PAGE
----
9 must-do activities in the Top End
Australian Geographic Editor-in-Chief travels to the Northern Territory to experience the very best of the Top End.
1. Visit a rock art site
Kakadu’s National Park’s Aboriginal art represents one of the oldest historical records of the world’s continuous culture, with over 5000 sites across the park. The paintings tell the story of Creation Ancestors and also chronicle on the changing landscapes over time. There are X-ray animals, Mimi Spirits and contact art which depicts early European encounters.
Ubirr Rock Art Site is one of the two most significant sites within the park along with Nourlangie (Burrungkuy) Rock. A circular walk takes you through the largest gallery of rock art paintings in all of Kakadu and up to the top of a lookout from where you enjoy a 360 degree view of the Nadab floodplain.
There is a nominal fee for entering World Heritage-listed Kakadu National Park.
2. See crocs up close
Jumping croc cruises abound along the Adelaide River near to the Arnhem Highway. The crocodiles are lured with a piece of meat suspended above and leap up in a surprisingly elegant way to snatch the treat. The operators assure me that crocodiles jump naturally as part of their hunting technique and that they are only given small morsels of swamp buffalo that doesn’t interfere with natural feeding. I must confess that seeing these giants burst from the water literally within centimetres of my face was one of the biggest thrills I have ever experienced.
It’s easy to mix up the operators along this section of river so leave enough time to ensure you are in the right place for your prebooked tour and, if travelling in wet season.
3. Air boat safari
Air boats, developed originally for Florida’s Everglades, skim across surfaces and are great for getting about on vast shallow bodies of water at speed. I explore the Mary River floodplain with cheery pilot 23-year-old Jack Abel, who clearly loves his job as he pivots and weaves through carpets of lotus lilies and around stands of gnarly old paperbarks where magpie geese and egrets look on disdainfully from twisted flaking boughs.
The Mary River delta system, which stretches for more than 200km in the Top End is said to be the most densely populated area of estuarine crocodiles in the Southern Hemisphere… if not the world.
It’s a thrilling ride and the watery views are beautiful. Jack explains the almost magical water-resistant properties of the lotus lily leaves that blanket the surface and how the roots form a vital part of the diet of traditional inhabitants of the Top End. I just loved every minute and before I knew it, the ride was over.
4. Bird spot
Kakadu National Park is one of only four places in Australia that is dual World Heritage-listed for their outstanding natural and cultural features and has more than one third of all bird species in Australia including the endemic white-throated grasswren and the banded fruit dove.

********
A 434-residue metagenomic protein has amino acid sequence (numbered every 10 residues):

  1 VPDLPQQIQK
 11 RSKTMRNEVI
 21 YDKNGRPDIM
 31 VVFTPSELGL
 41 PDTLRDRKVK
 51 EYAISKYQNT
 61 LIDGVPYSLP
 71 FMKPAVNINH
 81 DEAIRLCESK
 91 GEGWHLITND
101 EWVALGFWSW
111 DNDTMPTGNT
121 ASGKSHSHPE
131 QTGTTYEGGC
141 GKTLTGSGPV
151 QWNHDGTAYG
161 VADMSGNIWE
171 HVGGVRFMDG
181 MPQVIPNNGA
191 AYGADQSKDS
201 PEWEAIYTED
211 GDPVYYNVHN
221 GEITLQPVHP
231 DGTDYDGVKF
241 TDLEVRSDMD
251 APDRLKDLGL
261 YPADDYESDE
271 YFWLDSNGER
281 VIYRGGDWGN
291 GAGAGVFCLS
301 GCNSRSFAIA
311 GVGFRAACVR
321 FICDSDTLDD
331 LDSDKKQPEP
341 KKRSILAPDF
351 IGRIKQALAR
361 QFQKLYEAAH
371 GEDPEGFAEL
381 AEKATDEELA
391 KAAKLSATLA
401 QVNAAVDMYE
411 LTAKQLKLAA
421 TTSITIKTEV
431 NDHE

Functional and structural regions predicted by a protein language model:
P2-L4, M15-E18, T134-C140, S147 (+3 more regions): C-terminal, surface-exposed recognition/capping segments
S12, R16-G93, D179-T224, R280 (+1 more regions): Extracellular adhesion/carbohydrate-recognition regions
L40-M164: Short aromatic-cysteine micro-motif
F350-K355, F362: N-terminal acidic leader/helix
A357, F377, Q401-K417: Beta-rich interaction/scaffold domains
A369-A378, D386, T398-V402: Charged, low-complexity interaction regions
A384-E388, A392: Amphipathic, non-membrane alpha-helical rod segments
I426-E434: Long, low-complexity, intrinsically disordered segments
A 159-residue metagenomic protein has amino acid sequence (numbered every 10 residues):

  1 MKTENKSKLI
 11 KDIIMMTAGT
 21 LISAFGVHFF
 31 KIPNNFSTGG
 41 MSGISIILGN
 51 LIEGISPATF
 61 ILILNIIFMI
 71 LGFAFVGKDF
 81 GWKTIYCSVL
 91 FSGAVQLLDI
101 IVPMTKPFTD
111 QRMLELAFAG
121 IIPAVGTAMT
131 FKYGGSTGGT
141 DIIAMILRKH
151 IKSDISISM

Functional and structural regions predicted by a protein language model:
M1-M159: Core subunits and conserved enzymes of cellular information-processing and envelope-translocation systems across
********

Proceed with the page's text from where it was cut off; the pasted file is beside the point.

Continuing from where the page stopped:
For bird spotting, head along to Kakadu Bird Week each October or try Mamukala wetlands in Kakadu, Australia’s largest terrestrial National Park. There’s an observation platform with an interpretive mural. Enjoy a huge array of birdlife from this spot or take a 3km walk around the edge of the wetlands. Allow about 1-2 hours for the walk. Species regularly seen here include all the usual waterbirds like magpie geese, jacanas and black-necked storks. Always be croc vigilant near water.
5. Discover war time history
A visit to a modern day Darwin is a step back through Australia’s military heritage. Traces of WWII are still visible and accessible around the Northern Territory and Territorians keep the history alive in the most contemporary of ways.
Darwin itself was the target of more than 64 air raids from 19 February 1942 to November 1943 and, as a result, there are many fascinating sites to uncover in what is now a vibrant, modern city. On any visit, you can easily discover underground oil tunnels, gun emplacements, explosive storage areas, and more, on guided tours, walks, cruises, and in contemporary museums using the latest computer technology.
Located at East Point Reserve, the Darwin Military Museum and the Defence of Darwin Experience play wartime footage and interviews with WWII vets, and have curated a captivating collection of artefacts including uniforms, weapons and artillery pieces. To top it off, the museum houses a café which is steeped in lush tropical gardens – the perfect way to cap off a day of exploring!
A recent addition just minutes from Darwin at Stokes Hill Wharf, is the multi-million-dollar Bombing of Darwin Harbour and Royal Flying Doctor Service Experience. Cutting edge virtual reality transports you from modern-day Darwin into a world at war… from bombs falling and sinking ships at Stokes Hill Wharf to the wing of a Japanese bomber for a bird’s eye view of the city. Ghostly holograms eerily tell the stories behind every day people during the Bombing of Darwin